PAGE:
This way of thinking is the basis of security by least permissions (i.e. "secure by default"). By giving your (user or service) accounts only the minimum amount of access they require to carry out their work, you effectively reduce the potential harm these accounts can cause either maliciously or accidentally. In other words, if the account doesn't have local administrative rights, it's can't perform tasks that a local administrator could.

    Summary: After provisioning the UPS, remove your farm service account from the local administrator group on all servers in the farm. This account is not an administrative account and you shouldn't be using to log into servers or the farm except for very specific troubleshooting (usually while following advice from Microsoft Support).


    Jason Warren
    Infrastructure Architect

    Monday, January 28, 2013 4:22 PM
  • Thanks for your swift response Jason.
    Monday, January 28, 2013 4:36 PM
  • Are we distinguishing here between Farm SERVICE account vs. Farm ADMIN account? Apologies, but I'm still rather confused. I get the same/similar warning; this, after following what I thought were Microsoft's own steps, which also are rather vague and open-ended on several points - one of which is that another blog recommends creating a separate account under which to install SharePoint - and yet, to my knowledge, Microsoft did NOT [specifically] mention or recommend that.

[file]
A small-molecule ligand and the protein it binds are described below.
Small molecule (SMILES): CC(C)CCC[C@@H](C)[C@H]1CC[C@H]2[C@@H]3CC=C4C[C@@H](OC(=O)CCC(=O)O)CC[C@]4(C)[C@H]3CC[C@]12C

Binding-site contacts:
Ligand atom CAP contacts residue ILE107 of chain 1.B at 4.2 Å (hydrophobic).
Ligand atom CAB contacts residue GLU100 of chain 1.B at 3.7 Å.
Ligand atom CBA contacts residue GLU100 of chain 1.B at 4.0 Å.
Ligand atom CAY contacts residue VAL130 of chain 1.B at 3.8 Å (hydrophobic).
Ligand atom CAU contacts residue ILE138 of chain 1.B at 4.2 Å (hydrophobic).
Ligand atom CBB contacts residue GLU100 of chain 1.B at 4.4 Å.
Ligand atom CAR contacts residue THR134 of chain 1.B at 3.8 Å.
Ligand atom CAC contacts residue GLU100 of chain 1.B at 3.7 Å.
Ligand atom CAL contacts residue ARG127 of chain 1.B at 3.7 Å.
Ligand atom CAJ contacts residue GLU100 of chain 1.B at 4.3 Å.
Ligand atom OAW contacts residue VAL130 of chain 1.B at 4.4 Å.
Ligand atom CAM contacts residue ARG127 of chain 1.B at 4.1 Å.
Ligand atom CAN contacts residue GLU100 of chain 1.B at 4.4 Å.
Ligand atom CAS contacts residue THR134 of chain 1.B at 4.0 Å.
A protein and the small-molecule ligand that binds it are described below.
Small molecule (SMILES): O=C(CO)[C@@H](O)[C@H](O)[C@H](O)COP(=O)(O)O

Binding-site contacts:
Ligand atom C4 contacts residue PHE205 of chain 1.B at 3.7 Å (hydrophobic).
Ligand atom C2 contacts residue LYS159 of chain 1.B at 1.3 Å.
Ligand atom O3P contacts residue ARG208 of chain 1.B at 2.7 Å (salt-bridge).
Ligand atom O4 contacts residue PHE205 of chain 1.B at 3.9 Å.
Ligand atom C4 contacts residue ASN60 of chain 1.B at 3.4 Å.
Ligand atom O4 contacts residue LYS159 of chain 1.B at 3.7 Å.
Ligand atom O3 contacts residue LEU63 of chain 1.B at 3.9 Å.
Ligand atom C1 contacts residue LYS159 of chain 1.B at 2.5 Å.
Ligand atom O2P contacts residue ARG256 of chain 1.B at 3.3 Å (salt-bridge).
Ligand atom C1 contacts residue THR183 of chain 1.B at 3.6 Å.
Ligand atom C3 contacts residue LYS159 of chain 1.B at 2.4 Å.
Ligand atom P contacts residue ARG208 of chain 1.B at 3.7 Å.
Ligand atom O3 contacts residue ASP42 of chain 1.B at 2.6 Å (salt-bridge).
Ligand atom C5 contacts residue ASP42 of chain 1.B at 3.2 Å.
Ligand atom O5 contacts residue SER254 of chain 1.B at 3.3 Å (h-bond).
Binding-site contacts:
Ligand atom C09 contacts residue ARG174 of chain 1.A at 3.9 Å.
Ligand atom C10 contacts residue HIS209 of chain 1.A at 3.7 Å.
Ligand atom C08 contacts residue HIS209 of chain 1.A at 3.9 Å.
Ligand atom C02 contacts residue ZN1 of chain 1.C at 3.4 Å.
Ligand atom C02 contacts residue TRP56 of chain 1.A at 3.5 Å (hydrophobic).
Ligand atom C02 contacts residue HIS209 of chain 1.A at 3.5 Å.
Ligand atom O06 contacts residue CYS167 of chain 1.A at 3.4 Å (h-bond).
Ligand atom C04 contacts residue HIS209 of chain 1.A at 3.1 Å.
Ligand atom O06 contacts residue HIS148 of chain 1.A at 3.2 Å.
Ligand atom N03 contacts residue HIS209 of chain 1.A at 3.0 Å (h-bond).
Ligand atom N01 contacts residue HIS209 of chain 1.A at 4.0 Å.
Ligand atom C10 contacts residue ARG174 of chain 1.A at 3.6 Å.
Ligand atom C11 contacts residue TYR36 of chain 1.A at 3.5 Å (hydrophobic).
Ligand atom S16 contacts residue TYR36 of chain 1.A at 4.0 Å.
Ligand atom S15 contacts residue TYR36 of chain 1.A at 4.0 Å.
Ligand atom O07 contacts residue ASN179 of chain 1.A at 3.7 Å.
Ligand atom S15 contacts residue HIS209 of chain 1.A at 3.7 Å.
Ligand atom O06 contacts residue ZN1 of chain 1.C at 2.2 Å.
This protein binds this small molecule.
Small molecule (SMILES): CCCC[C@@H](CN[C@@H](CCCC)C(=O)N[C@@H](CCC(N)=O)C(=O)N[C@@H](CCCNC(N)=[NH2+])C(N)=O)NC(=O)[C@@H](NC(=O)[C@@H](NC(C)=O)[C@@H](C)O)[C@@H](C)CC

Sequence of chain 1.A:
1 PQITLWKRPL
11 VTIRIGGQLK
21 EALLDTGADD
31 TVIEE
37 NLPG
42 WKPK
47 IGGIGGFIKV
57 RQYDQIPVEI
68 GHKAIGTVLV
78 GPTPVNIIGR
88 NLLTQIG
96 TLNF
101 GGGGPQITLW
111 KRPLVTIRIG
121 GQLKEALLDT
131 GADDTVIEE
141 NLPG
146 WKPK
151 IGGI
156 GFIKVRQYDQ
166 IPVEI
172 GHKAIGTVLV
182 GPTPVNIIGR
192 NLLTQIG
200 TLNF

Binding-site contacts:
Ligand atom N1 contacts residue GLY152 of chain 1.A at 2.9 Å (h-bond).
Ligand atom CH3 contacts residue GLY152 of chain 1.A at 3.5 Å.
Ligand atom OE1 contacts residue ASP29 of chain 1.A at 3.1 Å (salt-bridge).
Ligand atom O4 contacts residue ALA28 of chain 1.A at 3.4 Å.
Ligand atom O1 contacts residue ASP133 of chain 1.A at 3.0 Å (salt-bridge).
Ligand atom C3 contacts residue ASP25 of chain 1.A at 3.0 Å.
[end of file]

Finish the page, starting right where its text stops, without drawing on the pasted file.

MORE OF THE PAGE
Is it proper then to say, "Don't run ANY services via the Farm ADMIN account?

    I get this error:

    "Using highly-privileged accounts as application pool or as service identities poses a security risk to the farm, and could allow malicious code to execute.  The following services are currently running as accounts in the machine Administrators group: SharePoint Central Administration v4 (Application Pool)
    SPTimerV4(Windows Service)"

    And in yet another blog, the person points specifically to Microsoft's own documentation, saying that the 'Farm Account' (I'm guessing Farm ADMIN account) MUST be a local administrator for many Central Admin and SPTimer functions to work properly?


    tnjman

    Friday, February 8, 2013 1:44 PM
  • In my response, my use of the wording "farm account" means the server farm account (aka the database access account, or farm service account), that is detailed in the Plan for administrative and service accounts in SharePoint 2013 TechNet page. It is responsible for running the timer service and the Central Administration application pool.